Tag Archives: graduates

Caution urged about potential for misuse of national earnings data


The Ministry of Education has released data showing the employment outcomes and earnings of graduates in each of the nine years following graduation by institution, however caution is urged about potential for misuse of the data.

UC’s view is:

Universities welcome any information that allows students to make informed decisions on their course of study and choice of University. This data offers little to students making those decisions, and Universities have made those concerns known.

To take some examples: the data does not account for the costs of being a student in a particular area, or a range of issues that could create the impression some degrees from some Universities are better paid. Graduates finding employment in metropolitan areas are likely to be better paid than those working in the provinces – yet the data does not take into account living costs of particular regions, demand for particular skills in some regions (such as lawyers in the Wellington public service) or the fact that some graduates may start a business and earn lower incomes for some time afterwards. Some graduates may be attracted to particular sectors for reasons other than remuneration. Graduates who head overseas are not captured at all.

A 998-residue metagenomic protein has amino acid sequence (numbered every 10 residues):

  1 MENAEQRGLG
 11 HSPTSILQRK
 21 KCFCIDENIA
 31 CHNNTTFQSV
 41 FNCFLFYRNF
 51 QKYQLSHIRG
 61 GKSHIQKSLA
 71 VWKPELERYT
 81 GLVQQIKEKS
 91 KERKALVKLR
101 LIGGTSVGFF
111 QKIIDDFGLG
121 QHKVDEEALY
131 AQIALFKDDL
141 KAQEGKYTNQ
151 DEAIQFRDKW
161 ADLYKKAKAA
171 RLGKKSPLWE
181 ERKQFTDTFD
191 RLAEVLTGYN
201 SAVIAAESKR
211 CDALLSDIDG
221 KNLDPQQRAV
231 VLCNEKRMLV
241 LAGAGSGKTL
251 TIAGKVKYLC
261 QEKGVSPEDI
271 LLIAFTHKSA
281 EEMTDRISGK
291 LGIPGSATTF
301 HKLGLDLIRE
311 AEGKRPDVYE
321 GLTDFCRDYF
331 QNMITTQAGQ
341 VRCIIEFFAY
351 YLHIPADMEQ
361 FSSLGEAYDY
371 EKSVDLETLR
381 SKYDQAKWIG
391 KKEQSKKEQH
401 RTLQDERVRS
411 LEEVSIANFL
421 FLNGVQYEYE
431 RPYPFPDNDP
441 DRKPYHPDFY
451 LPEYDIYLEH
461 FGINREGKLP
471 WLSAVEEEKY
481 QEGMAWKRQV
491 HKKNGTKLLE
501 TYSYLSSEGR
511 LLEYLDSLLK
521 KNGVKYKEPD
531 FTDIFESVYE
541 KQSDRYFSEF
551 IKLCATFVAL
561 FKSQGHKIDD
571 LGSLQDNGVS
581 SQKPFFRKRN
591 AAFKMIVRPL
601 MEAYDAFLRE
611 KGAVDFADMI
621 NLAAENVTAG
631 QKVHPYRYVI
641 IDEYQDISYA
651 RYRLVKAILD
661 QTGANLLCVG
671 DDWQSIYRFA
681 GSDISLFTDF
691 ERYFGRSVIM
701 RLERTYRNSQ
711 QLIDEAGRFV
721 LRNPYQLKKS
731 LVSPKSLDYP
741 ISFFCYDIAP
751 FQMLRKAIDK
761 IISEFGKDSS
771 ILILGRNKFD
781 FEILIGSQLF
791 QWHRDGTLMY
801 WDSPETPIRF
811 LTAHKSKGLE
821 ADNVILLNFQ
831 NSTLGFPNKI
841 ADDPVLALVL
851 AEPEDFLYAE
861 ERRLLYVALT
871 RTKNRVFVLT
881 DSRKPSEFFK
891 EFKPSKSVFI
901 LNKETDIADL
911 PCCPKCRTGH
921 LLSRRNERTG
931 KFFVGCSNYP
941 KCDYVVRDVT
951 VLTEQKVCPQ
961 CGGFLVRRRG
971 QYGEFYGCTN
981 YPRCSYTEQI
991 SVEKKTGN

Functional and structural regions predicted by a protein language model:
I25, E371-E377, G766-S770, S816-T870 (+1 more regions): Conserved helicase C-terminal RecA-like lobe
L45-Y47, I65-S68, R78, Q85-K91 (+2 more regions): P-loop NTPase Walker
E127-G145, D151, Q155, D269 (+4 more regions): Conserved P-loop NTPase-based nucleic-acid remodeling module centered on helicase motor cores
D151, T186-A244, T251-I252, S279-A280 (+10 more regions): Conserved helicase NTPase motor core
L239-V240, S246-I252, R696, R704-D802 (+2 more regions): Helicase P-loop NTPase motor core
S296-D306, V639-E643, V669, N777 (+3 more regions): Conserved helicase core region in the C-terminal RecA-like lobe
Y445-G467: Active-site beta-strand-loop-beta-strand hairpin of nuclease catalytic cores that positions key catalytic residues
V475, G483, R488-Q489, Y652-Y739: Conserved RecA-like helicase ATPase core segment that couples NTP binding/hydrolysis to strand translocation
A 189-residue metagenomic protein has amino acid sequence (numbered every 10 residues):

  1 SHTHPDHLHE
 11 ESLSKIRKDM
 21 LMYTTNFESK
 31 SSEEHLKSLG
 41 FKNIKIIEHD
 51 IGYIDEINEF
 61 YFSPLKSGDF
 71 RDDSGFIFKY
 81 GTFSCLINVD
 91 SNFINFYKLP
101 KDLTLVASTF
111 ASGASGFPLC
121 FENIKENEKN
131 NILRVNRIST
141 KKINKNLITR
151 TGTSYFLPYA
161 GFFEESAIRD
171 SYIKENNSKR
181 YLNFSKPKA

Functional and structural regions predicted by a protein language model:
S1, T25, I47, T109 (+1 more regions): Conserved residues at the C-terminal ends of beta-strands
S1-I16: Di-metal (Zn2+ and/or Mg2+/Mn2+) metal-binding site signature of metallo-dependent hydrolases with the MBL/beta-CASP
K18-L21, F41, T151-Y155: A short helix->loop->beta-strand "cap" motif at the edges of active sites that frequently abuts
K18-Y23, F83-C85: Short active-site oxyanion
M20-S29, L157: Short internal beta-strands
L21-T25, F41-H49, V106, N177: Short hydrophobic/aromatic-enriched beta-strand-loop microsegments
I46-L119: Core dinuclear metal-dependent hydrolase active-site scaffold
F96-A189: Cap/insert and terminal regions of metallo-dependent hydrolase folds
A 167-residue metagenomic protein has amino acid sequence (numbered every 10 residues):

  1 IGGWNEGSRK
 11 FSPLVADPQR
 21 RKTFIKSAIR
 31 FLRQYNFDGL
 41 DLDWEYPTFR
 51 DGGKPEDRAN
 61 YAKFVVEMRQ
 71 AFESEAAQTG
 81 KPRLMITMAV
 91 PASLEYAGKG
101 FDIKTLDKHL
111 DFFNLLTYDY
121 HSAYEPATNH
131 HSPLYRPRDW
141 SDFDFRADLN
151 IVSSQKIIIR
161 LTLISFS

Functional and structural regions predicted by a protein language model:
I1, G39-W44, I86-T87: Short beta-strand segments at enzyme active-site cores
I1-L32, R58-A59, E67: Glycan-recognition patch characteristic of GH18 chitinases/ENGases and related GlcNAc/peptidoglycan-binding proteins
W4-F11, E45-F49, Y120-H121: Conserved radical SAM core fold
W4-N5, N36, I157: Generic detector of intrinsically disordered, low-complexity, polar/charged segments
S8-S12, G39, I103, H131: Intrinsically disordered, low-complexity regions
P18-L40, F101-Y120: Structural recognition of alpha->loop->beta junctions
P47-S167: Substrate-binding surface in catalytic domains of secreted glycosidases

These are factors that very much influence the statistical validity and usefulness of this dataset. We therefore have the view that any league tables generated from this data are not only meaningless, but misleading and potentially harmful.

The weaknesses of this data are:

  • The cohorts are based on NZSCED classifications, which may or may not map to a specific qualification.
  • The results are not provided where small cohorts may breach the privacy of an individual.
  • The analysis of being employed, further study, benefit, overseas or other are very high level criteria.
  • National average remuneration makes no allowance for local variations in employment rates.

Universities New Zealand has released a statement about the data (Note: the $1.5 near the end of  the statement should read $1.5 million) – read it here>

You can see the employment outcome and earnings data here>